Three-point “lap-shoulder belt” restraints are far more effective at preventing injury than lap-belts alone. In fact, lap-belt only systems provide almost no restraint in a frontal collision and, in some cases, can cause worse injuries than if a seat belt was not used at all.
When driving long distances, it is often tempting to adjust your seat belt for comfort by incorporating some slack in the belt or even positioning the shoulder belt behind your back. However, these adjustments can make your seat belt completely ineffective and can cause severe injury in a collision.
The lap portion of your three-point belt should fit snugly across the bony structures of your hips and pelvis. The shoulder portion should be snug and cross your body at your sternum (breast bone) and shoulder. Make sure to adjust your belt so that it fits properly. Never let the seat belt cross over your neck and never tuck the shoulder belt behind you.
Do Not Recline Your Seat
Many of us are tempted to stretch out and lie back during a long road trip. But did you know that if your car seat is reclined, a three-point belt becomes essentially useless because the shoulder belt moves away from your body? Most passengers simply do not understand the dangers of reclined seats while traveling.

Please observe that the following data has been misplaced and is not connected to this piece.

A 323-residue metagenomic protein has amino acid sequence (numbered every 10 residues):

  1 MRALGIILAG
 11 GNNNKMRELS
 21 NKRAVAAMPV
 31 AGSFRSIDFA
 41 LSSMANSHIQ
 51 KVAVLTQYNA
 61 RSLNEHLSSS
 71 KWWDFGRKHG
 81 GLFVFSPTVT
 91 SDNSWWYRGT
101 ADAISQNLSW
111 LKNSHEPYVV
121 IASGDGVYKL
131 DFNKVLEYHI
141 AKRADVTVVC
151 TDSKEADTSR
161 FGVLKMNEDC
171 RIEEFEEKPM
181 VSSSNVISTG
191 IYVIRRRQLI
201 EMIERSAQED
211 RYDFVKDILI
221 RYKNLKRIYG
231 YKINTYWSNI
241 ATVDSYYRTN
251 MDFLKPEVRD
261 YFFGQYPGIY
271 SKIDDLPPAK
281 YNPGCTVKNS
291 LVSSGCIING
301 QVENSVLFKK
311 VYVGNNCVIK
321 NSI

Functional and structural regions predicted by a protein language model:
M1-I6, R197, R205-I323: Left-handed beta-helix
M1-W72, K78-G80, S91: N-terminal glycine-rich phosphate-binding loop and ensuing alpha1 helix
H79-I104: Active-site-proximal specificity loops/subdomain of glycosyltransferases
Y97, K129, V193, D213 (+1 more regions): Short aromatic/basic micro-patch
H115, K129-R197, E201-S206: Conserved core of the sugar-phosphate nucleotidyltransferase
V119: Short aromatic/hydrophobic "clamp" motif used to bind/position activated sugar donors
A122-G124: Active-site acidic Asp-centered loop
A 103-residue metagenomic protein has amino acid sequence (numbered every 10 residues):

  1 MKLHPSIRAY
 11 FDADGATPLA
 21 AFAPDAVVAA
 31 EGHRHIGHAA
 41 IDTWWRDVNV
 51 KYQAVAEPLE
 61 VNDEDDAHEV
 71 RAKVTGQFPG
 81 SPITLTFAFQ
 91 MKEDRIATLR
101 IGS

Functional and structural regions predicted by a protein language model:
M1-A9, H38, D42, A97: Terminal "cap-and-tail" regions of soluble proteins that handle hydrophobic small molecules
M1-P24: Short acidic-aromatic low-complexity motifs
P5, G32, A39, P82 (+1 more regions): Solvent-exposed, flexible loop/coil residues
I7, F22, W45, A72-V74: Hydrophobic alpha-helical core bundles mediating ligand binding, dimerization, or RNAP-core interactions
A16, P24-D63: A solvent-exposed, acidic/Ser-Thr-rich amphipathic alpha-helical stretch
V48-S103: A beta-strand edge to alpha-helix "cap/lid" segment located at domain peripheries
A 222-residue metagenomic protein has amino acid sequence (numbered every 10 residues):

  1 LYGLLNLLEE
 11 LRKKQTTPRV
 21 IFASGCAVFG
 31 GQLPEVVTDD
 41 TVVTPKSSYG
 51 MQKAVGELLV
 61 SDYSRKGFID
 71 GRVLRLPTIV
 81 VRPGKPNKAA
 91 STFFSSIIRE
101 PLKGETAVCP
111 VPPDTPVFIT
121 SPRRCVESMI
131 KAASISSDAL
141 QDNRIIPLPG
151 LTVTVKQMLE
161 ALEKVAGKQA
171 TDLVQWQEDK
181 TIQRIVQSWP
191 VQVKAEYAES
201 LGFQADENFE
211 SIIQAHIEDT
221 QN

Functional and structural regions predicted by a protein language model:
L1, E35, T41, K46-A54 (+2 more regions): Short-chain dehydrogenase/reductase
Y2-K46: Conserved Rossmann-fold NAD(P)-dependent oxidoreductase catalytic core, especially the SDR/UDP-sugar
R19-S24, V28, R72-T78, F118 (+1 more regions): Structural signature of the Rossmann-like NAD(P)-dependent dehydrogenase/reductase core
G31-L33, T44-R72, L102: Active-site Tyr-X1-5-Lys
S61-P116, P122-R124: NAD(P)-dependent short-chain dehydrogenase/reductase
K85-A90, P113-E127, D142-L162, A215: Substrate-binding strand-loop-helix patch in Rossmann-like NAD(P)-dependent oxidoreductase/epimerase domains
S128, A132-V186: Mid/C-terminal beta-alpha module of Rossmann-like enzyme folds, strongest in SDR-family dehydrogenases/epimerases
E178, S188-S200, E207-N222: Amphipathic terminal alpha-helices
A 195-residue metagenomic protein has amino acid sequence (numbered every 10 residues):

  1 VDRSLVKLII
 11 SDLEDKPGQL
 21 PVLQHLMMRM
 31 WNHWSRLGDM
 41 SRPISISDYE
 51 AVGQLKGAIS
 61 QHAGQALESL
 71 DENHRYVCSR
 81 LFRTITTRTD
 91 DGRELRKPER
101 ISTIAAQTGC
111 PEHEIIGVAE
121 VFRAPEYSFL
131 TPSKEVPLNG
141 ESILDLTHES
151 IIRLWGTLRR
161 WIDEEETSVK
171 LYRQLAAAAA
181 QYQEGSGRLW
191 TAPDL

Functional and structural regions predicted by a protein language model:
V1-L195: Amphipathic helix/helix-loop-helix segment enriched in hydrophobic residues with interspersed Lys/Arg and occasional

Many passengers simply assume that they will be safe if they are buckled in. Few understand that more space between the seat belt and your body increases the risk of death or serious injury caused during a collision when your body either slams against the seat belt or “submarines” and slides underneath the seat belt.
Car makers have known of this danger for at least forty-five years, but have done little to warn motorists. Warnings for this danger may be listed in a several hundred page owner’s manual, but are often difficult to find. Manufacturers could incorporate a simple light or bell reminding passengers to stay upright (much like a seat belt warning light or chime), but so far no manufacturer has chosen to incorporate this important safety feature.
Check Your Tires
Tires are one of the most important – and most overlooked – safety components on your vehicle. There are many factors that can sabotage tire safety, including tire age, poor tread wear and depth, and improper inflation.